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General Method

Modeling involves a number of steps.

General approach to modeling

Figure 6.5.1 A general approach to modeling

Ideally the pharmacokinetic modeler is part of the design of the experiment. The study is designed and data are collected. The modeler will then develop suitable models consistent with the data, route of administration and dosage regimen. The data will be modeled using appropriate computer programs and the results evaluated. Problems at this point might lead to more modeling or even more studies and data collection. Finally we might get to use the model to make useful predictions such as dosage regimen design.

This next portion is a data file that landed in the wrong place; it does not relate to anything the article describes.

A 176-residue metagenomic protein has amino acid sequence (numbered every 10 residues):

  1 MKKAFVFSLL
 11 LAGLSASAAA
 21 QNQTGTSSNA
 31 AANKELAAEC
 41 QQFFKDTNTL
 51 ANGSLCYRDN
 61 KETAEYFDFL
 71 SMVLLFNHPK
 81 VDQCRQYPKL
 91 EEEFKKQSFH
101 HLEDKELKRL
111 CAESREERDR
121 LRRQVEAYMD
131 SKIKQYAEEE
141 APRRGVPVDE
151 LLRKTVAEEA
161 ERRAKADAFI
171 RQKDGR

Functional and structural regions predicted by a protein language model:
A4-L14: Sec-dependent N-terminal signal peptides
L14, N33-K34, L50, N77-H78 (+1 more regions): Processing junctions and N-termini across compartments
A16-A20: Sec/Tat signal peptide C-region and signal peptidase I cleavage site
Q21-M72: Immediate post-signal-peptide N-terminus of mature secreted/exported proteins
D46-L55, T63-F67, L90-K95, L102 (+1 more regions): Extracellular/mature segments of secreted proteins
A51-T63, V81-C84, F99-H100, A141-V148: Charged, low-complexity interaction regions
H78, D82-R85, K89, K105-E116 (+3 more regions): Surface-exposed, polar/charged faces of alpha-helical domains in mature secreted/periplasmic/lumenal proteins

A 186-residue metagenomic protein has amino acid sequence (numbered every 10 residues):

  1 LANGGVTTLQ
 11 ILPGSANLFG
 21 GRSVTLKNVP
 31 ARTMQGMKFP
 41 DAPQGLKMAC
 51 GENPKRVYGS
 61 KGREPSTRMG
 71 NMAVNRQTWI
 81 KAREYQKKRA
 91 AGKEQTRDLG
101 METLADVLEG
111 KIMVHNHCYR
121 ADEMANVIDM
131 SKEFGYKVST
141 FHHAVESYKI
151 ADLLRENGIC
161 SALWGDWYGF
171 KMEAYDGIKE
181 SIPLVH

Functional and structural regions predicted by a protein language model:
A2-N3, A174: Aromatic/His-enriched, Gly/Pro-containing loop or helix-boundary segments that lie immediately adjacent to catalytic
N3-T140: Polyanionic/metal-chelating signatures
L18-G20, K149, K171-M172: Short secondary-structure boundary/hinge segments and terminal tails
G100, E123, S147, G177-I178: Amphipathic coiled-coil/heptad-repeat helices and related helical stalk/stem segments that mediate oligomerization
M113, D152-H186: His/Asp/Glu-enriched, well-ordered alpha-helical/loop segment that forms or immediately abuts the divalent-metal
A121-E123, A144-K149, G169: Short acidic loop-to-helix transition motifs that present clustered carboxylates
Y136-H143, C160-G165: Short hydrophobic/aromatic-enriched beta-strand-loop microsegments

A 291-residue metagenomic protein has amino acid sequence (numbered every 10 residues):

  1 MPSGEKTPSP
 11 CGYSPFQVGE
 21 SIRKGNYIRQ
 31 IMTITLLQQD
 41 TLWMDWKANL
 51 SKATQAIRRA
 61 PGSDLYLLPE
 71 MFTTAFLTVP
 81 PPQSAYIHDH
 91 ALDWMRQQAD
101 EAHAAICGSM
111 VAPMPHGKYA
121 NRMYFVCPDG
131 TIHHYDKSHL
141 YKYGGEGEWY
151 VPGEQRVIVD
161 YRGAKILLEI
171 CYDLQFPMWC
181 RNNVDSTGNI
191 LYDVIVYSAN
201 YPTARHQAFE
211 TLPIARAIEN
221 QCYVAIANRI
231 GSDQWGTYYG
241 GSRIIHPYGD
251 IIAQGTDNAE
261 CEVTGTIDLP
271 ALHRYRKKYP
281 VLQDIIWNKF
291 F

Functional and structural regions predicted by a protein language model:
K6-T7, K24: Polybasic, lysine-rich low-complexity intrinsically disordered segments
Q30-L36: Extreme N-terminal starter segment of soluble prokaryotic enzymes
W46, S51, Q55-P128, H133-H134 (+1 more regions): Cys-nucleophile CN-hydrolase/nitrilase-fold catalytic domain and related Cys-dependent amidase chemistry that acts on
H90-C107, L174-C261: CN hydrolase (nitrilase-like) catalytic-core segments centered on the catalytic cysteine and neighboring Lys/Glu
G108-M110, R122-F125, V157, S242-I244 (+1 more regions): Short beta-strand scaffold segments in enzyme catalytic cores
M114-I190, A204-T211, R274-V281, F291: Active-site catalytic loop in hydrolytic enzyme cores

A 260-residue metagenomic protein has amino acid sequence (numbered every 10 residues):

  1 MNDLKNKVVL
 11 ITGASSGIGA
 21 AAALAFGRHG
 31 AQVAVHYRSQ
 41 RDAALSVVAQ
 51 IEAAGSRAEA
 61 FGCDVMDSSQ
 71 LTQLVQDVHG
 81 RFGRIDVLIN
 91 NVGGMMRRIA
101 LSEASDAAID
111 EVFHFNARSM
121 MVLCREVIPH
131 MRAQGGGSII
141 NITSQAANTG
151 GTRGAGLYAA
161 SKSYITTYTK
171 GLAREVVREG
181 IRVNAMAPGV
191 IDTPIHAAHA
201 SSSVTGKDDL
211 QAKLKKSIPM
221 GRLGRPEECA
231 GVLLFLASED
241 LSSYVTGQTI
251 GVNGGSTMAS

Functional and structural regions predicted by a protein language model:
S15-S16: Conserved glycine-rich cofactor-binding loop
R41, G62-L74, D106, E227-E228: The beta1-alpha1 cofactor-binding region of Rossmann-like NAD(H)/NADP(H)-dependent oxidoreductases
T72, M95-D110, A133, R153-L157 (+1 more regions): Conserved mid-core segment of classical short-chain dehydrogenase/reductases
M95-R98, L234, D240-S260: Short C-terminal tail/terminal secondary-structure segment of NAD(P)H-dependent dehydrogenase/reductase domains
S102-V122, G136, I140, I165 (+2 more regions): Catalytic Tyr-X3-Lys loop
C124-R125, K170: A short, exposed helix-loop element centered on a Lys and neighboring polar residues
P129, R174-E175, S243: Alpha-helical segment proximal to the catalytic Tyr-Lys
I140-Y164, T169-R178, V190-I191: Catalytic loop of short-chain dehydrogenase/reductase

The third step 'Develop Mathematical Model with 'Parameter' can be expanded a little. Date collected in step two should be graphed on linear and semi-log graph paper (or using a spreedsheet) to see if some insight into possible models can be determined. Straight lines on semi-log graph paper might suggest first order processes. A lack of a distribution section would limit the number of compartments. Route of administration should be considered. A first order absorption step may be needed. A lag-time? Zero order proceesed can be used to describe infusion administration or potentially sustained release prcoesses. Wagner-Nelson, Loo-Riegleman or deconvoultion methods might provide information about complex absorption steps. Data collected after different does may provide information about non-linear pharmacokinetics. While keeping the initial models as simple as possible the model should be built to include as much of the experimental design as possible.

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